Absence of Fear

It was the second time in as many classes that the instructor for the green sashes couldn’t make it in, leaving me to assist with the most advanced group of the beginners’ class.  I had a blast on Monday helping to refine parts of the Dragon Fist form for some of my earliest students.  It was a bonus to help them with the part of kung fu I like the least but that taught me the most.

When I became a green sash and had to start sparring, it was a tough time.  I’d come to kung fu for the beauty and agility of the forms, not to beat and be beaten. Getting clobbered by young men (and a few older ones) who’d come to kung fu to learn to fight – and who could move a lot faster than the female in her forties with arthritic, surgically-repaired knees – was something I couldn’t go around if I wanted to advance in the curriculum.  And believe me, I tried going around it.  Helping the sparring class gave me the opportunity to show others a short cut through potentially rough terrain.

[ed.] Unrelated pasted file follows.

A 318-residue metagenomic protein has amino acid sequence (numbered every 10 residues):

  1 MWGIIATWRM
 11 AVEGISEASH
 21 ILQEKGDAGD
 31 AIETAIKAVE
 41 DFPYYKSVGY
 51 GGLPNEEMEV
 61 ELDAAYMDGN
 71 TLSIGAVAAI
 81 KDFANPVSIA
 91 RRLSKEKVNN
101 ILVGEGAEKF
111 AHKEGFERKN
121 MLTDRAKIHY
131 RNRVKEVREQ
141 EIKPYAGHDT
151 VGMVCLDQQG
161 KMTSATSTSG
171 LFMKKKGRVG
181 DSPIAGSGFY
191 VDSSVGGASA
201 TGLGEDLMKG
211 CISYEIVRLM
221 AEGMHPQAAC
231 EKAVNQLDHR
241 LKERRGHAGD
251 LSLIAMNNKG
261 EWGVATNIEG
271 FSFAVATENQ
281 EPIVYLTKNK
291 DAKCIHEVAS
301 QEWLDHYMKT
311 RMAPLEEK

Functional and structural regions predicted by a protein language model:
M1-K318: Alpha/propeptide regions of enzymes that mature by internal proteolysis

“Don’t use both hands to stop a kick.  It leaves your entire upper body wide open. Try not using your hands at all.  Block kicks with a leg check.”  A blank stare came back at me from inside several sets of headgear.  “Just lift your bent leg straight up,” I added, demonstrating.  “This way, you can stop your opponent’s kick from striking you and still have both hands up and in front of you.”

“Ohhhh,” was the chorus of realization that came back at me.  The next round saw distinct improvement.  Mission accomplished.

There were a lot of tags to the face along my road to the black sash.  Many happened because I could have used the leg check a lot earlier in my training.  It’s something I can’t remember being formally taught in a sparring class.  I picked it up simply by fighting other black sashes and having them check my kicks.  The green sashes tonight got an early introduction.

One of the most important ingredients for doing well in a sparring match is the absence of fear.  It’s unlikely fear will take a hike if one is getting hurt.  So the sooner students learn the simplest tactics for defense when fighting a larger, more experienced opponent, the sooner they’ll have the confidence needed to master the offense.  I could be wrong; but that’s how I see it – and it made me happy to pass it on.

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About T. D. Davis

Baker and former journalist. View all posts by T. D. Davis

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